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Author Topic: The Trinity/Fr. Thomas Hopko  (Read 1218 times) Average Rating: 0
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88Devin12
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« on: July 08, 2008, 11:33:54 AM »

I've been listening to Fr. Thomas Hopko's podcast on the Holy Trinity, and something he said had me really confused.

He said that the "one God" is the Father, it isn't the Holy Trinity. Then goes on to talk about Jesus as being the Son of the one God, and the Holy Spirit as the Spirit of the one God. Yet all as being a part of the Trinity.

But how can we worship "one God" and the Spirit and the Son? As I've always understood it, we worship the Trinity, who is God, and is the one God we worship.

Am I misunderstanding something here?
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SakranMM
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« Reply #1 on: July 08, 2008, 12:44:12 PM »

I think what Fr. Tom is saying is that the Father is the source and fountainhead of the divinity of the Holy Trinity.  From the Father, the Son is "begotten" before all ages, and the Holy Spirit "proceeds" eternally.  Now the Father is God, but we also refer to the Son and the Spirit as God since they share in the same essence as the Father.  Whatever the Father does, He does it through the Son in the Holy Spirit.  So all three are at work.

Father Hopko isn't saying anything theologically incorrect here; He is just referring to the Father as the source of the divinity.  You can even see this in the New Testament, especially in the Epistles of St. Paul; He often refers to all three Persons in the same passage, naming the Father as "God," and referring to Christ and the Spirit by name.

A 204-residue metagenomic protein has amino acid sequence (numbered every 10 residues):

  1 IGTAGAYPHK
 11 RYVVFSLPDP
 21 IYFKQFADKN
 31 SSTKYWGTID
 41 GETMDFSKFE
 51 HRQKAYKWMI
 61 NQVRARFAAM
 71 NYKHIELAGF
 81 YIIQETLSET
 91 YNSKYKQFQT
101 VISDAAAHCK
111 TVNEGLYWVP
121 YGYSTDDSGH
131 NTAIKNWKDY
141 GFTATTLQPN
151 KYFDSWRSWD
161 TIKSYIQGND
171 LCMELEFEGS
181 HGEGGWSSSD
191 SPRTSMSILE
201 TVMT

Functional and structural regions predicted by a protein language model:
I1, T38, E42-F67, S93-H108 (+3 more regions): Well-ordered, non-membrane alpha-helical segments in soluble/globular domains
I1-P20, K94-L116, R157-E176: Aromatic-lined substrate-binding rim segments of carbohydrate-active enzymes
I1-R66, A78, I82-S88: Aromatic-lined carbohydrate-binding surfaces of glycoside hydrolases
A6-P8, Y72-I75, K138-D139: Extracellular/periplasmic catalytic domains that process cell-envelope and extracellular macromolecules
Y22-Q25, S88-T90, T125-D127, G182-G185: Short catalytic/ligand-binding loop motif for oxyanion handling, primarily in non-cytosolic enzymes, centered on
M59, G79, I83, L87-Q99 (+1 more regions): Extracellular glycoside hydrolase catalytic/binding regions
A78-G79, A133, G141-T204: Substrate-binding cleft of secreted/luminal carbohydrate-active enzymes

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« Reply #2 on: July 08, 2008, 12:48:27 PM »

Ok ty, is it then wrong to refer to the Son and Holy Spirit as God? Or the Holy Trinity as God?
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Fr. David
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« Reply #3 on: July 08, 2008, 02:20:51 PM »

Ok ty, is it then wrong to refer to the Son and Holy Spirit as God? Or the Holy Trinity as God?

I don't think so, no -- not if you're talking to theologically-read trinitarians.  But what I think Fr. Tom's talking about here is how some heretical groups talk about "the God who is Trinity" -- modalism, in other words -- where we have "the God" who IS the Father, who is ALSO the Son AND the Holy Spirit.

I'm gonna go out on a limb here with my (very) limited Greek abilities and say that, imo, when Christ or the Spirit is talked about as "God," the word theos can also mean "divine," or describe something as having the nature of God.  So "in the beginning was the Logos, and the Logos was with God" -- because God the Father is not Himself completely without His Word which has been with Him from eternity, though the Word is not the One Who spoke Him, nor the Breath (pnevma, or "spirit") which was used to speak said Word eternally -- "and the Word was...divine."  "God," or "of the nature of God," in the same way that "God" (read: The Father) is divine.

Being "one in essence" is very much highlighted this way.

I really like how Frs. Tom Hopko, John Behr, and others have recently tackled the way in which the Trinity can be presented to others in more "semetic" terms -- particularly to Muslims and Jews, who do believe in one "person" as God, together with His Eternal Word and the Breath or Living Spirit of that One God.  Now, the differences in what Jews, Christians and Muslims believe are the activities of said God-with-Word-and-Spirit can and should definitely be discussed (for they are myriad), but at least this is a way in which we can begin to find common ground about the nature of the Godhead.
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Tags: Trinity theology Fr. Thomas Hopko 
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